The years of checking up on the unixporn subreddit has imprinted in me a want for a unique and aesthetic desktop. One of the advantages I saw in the Qtile window manager (while I was rapidly hopping between WMs) is how easy it is to bend to my will, being made in Python. Recently I set out to satisfy my desire for more than just single colour, single line window borders.
The result of this endeavour has two parts. The first is a PR I submitted last week to Qtile that lets users pass their layouts a list of border colours and a list of border widths to paint multiple borders on their windows. In my head it was a long time coming, having nice windows like these:
The code accepts any number of border colours and widths, so if you really wanted to, you could have borders like these:
Has user freedom come too far?
The PR also aimed to unify all border-drawing code into one callable. This leads to the second development: you can override this callable -
xcbq.Window.paint_borders of Qtile's X11 backend - and replace the border-painting logic with your wildest dreams.
Normally, this method would loop over the configured colours and widths, using them to draw increasingly small filled rectangles centred on a pixmap that will be used to paint the window's borders. This results in the multi-border effect above. A function we define to override this method will therefore have access to a list of colours, as well as the window's geometry including border width, and a canvas - the pixmap.
The paintbrush is tycho0's xcffib, which provides Python bindings to XCB. The
xcffib.xproto module gives us the functions we need to create some shapes and paint them to our pixmap, which are reminiscent of their C counterparts such as
xcb_poly_fill_rectangle from xcb.xproto.h.
Using this information, we can do whatever we want. A simple example would be to draw a couple of trapeziums (trapezia? thefreedictionary suggests either, TIL) using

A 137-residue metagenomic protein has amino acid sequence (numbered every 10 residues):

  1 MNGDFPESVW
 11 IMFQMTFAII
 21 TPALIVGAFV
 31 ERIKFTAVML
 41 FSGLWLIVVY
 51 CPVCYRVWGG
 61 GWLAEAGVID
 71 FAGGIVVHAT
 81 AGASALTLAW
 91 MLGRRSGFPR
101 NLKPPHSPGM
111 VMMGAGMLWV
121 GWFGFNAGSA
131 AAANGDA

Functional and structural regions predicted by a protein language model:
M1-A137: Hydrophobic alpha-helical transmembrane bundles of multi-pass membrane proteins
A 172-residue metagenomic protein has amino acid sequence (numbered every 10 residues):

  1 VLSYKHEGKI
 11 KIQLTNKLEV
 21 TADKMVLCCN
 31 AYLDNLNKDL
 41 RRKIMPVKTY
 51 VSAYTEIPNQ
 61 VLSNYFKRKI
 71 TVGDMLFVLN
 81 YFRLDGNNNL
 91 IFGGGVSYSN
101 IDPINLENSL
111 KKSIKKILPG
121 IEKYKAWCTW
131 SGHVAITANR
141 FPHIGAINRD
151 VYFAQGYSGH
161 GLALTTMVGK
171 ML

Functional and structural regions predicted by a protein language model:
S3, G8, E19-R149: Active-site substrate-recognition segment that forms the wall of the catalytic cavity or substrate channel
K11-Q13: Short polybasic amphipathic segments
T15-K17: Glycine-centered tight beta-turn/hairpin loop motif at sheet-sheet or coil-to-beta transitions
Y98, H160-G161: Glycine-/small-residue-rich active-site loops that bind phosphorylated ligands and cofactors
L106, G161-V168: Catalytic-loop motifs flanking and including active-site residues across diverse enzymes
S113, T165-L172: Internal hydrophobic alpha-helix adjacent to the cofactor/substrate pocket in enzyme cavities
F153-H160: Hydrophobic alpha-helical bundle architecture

xcffib.xproto.POINT and paint them using and
FillPoly in two of the colours. This can create this picture frame-like appearance:
Pretty cool, no? Maybe too simple.
With some faffing around in GIMP on a screenshot of the Common Desktop Environment (CDE), I decoded the design for their old-school 3D borders. I'm aware I could have hunted down the source code to find out how their borders are drawn but where's the fun in that?
The design is largely made of 1-pixel-wide lines, so we can use
xcffib.xproto.POINT as before to join them up, then
PolyLine to paint them to the pixmap. With a main colour, a lighter shade and a darker shade, we can get this result:
Pretty groovy borders if you ask me, and it's a design I can use without sacrificing a solid, modern window manager.
I've added these to my Qtile plugin repository qtools, from which they can be used by simply importing and enabling the borders plugin with the desired style:
import qtools.borders borders.enable("CDE")
The plugins might also serve as a simple starting point to implement more border designs.
I'd love to make a small library of different designs that can be used to make borders but my own creativity is limited. Let me know if you have any design ideas that you'd want implemented for your own Qtile config!